‘Homework’ is the wrong label. No one would suggest that students should not read, think, write, plan, research or problem-solve at home. The issue is when we try to turn all that into ‘homework’. Homework is a concept loaded with all sorts of 20th Century meaning, just as ‘study’ and ‘revision’ are. The issues are how and why ‘homework’ is served up, and that ties back to the traditions of the classroom. You cannot reform homework till you reform the classroom, or more precisely, the approach and culture of learning. The segregation of learning in the classroom (school work) vs learning at home (homework) is a big part of the problem. If the classroom is not filled with inquiry, it is likely to be a struggle pushing inquiry into ‘homework’ time. That ‘push off’ is the pain point of millions of parents who end up assisting their children with the inquiry skills that are often assumed in the classroom – and in many cases were never taught to the parents either in the previous era. So it really does take a village to teach a child.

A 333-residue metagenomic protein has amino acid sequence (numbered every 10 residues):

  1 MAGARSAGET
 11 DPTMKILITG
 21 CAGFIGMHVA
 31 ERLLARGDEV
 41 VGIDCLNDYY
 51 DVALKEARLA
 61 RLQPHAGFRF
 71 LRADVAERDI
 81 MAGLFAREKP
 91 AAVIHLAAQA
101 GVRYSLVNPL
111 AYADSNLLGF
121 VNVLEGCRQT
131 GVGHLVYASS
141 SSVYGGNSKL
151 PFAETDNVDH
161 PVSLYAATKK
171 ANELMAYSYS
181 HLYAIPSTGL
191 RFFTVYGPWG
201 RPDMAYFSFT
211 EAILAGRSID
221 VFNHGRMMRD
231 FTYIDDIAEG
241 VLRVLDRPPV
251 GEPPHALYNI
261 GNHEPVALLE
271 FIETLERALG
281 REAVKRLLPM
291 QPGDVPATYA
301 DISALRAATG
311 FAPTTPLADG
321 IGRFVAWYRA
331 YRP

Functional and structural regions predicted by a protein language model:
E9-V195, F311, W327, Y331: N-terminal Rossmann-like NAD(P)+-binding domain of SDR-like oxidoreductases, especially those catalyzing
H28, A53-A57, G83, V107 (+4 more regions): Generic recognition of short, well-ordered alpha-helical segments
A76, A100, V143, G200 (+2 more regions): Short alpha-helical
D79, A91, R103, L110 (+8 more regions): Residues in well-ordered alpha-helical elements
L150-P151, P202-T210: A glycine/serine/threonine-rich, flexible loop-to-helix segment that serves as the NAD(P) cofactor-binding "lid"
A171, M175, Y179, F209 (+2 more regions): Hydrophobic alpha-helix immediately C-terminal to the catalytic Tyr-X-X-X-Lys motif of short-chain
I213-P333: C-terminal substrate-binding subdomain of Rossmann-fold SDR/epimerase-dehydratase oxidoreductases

• Lissa R Carre

      In this case, and as per the Guest comment also replying, the term “homework” is referring for the most part to work that is assigned to students as drill or practice work only to be done at home, for the sole purpose of having them work outside the classroom.

      While I certainly didn’t have the entire block devoted to reading, I certainly did spend time reading to my students, and yes, I taught secondary, or having them read and share their thoughts with each other, or be able to bring me questions during the reading process.

      Further, even without entirely “Flipping” your classroom, with carefully designed inquiry and skilled use of tools like purposeful talk / comprehension through conversation in lit circles, reading does not (perhaps would not, should not, might not?) happen in prolonged periods of uninterrupted individual reading. While that may be what many educators prefer when reading for personal enjoyment, it’s not the same as active reading, and not necessarily the best way to engage reluctant readers in connecting to text. That sort of stop-and-go interactive reading, interspersed with purposeful teacher modeled questioning, inquiry and exploration, then in partnered or small groups, and if possible, eventually larger groups or entire classes, does need to happen in a “class” setting, whether your classroom is four-walled or virtual.